The Boston Globe generic viagra 100mg – February 15, 2001
Activists push for cancer awareness – Say people must consider the unknown effects of chemicals used every day by Erica Noonan
Last week’s meeting on environmental toxins, cosponsored by the Wellesley Cancer Prevention Project, was much more than a theoretical discussion about a deadly disease.
Wellesley has higher-than-average rates of several kinds of cancer, and local prevention activists are looking in their backyards and scrutinizing the pesticides and chemicals they believe could be to blame.
Organizer Viola Morse said the forum, which attracted about 50 people, was not planned to be as large as the project’s symposium that attracted hundreds last year. Rather, it was designed to keep the matter in the news and in the minds of Wellesley residents.
”This was one piece of the issue,” she said. ”One of the ways we’re trying to break through [to educate people] is to look at everyday issues”
Morse, one of the organizers of the Wellesley Cancer Prevention Project, was galvanized to action when she developed colon cancer four years ago at age 50. Since she had none of the lifestyle attributes normally connected to the illness, her attention turned to environmental factors.
The issue grabbed headlines in 1998 when the state Department of Public Health released statistics showing significantly higher rates of prostate and bone marrow cancer for men, and breast cancer for women, in Wellesley.
Leukemia rates among both genders in town were also higher than expected. The state also found that lung cancer among men and stomach cancer among women in Wellesley occurred significantly less often than the state averages.
The Department of Public Health is now in the midst of a more intense Phase Two study, whose results are expected in the fall, Morse said.
Although the causes of cancer in Wellesley and elsewhere are subject to fierce debate, Morse said, the Wellesley Cancer Prevention Project is focusing on educating the town about the potential dangers of pesticides and some dry-cleaning chemicals, including the solvent perchloroethylene, commonly known as ”perc.”
The group surveyed nine local dry cleaners about the chemicals they used and what, if any, alternatives were offered to consumers. Only three responded, Morse said, one in an angry, none-of-your-business letter.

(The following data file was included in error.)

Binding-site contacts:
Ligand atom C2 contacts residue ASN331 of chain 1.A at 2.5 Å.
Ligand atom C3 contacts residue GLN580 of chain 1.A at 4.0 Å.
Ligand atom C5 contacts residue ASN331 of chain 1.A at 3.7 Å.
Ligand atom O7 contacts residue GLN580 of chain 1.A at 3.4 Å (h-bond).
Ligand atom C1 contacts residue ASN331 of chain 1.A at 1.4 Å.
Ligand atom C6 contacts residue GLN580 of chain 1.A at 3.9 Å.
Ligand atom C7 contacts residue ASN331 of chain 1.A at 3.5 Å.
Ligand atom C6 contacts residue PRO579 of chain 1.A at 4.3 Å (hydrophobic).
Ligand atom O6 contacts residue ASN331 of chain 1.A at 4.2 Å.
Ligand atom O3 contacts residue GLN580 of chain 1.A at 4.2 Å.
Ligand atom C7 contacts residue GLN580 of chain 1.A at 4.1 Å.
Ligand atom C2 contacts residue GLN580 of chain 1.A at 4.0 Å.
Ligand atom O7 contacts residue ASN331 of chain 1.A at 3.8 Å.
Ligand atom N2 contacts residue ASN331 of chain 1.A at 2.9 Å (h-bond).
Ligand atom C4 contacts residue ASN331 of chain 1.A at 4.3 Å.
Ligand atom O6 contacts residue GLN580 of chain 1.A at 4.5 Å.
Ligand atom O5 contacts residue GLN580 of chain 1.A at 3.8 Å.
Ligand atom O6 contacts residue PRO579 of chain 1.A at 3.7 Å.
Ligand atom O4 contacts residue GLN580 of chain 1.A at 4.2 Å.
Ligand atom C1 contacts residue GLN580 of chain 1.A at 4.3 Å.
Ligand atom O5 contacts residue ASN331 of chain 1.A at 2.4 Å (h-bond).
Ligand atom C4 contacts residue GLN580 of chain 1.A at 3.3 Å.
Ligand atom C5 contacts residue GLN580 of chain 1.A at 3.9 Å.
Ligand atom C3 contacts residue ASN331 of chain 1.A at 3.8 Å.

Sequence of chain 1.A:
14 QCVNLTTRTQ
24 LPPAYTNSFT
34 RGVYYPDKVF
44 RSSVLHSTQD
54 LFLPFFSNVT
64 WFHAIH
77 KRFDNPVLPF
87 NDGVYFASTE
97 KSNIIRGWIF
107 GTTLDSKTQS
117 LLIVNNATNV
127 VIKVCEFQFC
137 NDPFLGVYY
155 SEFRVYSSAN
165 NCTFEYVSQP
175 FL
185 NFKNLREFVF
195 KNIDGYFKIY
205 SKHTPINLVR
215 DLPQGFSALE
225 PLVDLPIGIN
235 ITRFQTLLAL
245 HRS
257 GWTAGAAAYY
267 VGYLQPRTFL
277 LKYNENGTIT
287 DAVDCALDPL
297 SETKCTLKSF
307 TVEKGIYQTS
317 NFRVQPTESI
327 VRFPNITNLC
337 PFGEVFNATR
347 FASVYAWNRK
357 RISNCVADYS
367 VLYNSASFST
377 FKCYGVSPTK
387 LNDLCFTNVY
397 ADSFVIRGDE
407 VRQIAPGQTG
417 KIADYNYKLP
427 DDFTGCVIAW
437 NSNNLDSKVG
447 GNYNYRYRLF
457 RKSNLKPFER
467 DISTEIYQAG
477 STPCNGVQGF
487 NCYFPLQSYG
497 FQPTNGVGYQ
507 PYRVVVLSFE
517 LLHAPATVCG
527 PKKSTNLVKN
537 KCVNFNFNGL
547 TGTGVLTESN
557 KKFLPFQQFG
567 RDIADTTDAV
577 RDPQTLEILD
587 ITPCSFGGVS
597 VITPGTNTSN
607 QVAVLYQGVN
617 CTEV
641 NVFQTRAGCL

”One of the ways we’re trying to break through is to look at everyday issues,” she said. ”The average person getting dry cleaning doesn’t think about it. … We use all this stuff, it’s `better living through chemistry,’ but we are being taken advantage of as much as we’re taking advantage.”
Morse said the group would push forward with educational efforts, including a planned viewing of a Bill Moyers special on environmental toxins scheduled for late March.
”Out main goal is not to frighten people so much they don’t want to hear it, but encourage people to be aware that they have choices,” she said.
Sarah Little, pesticide awareness coordinator for the Wellesley Board of Health, a cosponsor of last week’s forum, has also been involved with the cancer prevention effort. The board recently received a $7,000 grant from the Toxic Use Reduction Institute at the University of Massachusetts at Lowell to develop a townwide pesticide-reduction plan.
Before taking the town post, Little had been struck by the amount of pesticides used in her Wellesley Farms neighborhood.
”It’s really bothered me that I couldn’t walk around on the sidewalks without seeing the stuff everywhere and on my kids’ shoes. Sometimes it seemed like a health hazard to walk the kids to school.”
The department plans to publish an educational brochure about the alleged dangers of pesticides, used by an estimated 75 percent of Wellesley households.
”It’s a little bit hard to get people to reduce pesticide use,” she said. ”I had one boy ask me once, `How will we get our grass green without pesticides?”’
The Board of Health is also working with the Northeast Organic Farming Association in Barre on a program of pesticide-free lawn-care standards. The town cannot regulate the use of pesticides, so the education push seems like the best way to reduce use among townspeople, Little said.
The department also will work to raise awareness about laws preventing the use of some chemicals by homeowners living within half a mile of some town wells. Those rules are little known and largely unenforced, she said.
Both women agreed that permanent change must start at the grass-roots level.
”It’s going to happen when consumers stop using X or stop buying Y because they learn they have alternatives,” Morse said. ”We’re not interested in creating lawsuits, or pointing fingers at the bad guys. We’re interested in making a change and cooperating with other communities.”
The Wellesley cancer prevention activists are closely allied with similar groups in Newton, Needham, and other communities, Morse said.
Some of those activists attended last week’s forum to discuss educational projects for their own residents.
”Cancer doesn’t stop at the borders,” Morse said.
Erica Noonan can be reached at firstname.lastname@example.org